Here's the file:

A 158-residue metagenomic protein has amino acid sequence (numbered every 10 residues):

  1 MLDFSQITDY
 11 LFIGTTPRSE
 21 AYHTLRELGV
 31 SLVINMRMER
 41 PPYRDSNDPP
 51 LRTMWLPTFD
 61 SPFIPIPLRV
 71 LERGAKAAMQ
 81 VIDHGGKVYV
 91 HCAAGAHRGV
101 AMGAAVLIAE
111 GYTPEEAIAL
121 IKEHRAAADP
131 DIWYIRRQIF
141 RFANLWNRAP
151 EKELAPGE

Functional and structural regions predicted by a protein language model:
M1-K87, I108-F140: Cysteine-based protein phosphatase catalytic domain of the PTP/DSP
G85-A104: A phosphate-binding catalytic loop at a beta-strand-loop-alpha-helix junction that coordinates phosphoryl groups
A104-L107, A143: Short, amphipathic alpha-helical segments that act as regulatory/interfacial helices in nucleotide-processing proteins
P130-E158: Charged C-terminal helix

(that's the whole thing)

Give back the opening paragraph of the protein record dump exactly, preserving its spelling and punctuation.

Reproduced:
A 158-residue metagenomic protein has amino acid sequence (numbered every 10 residues):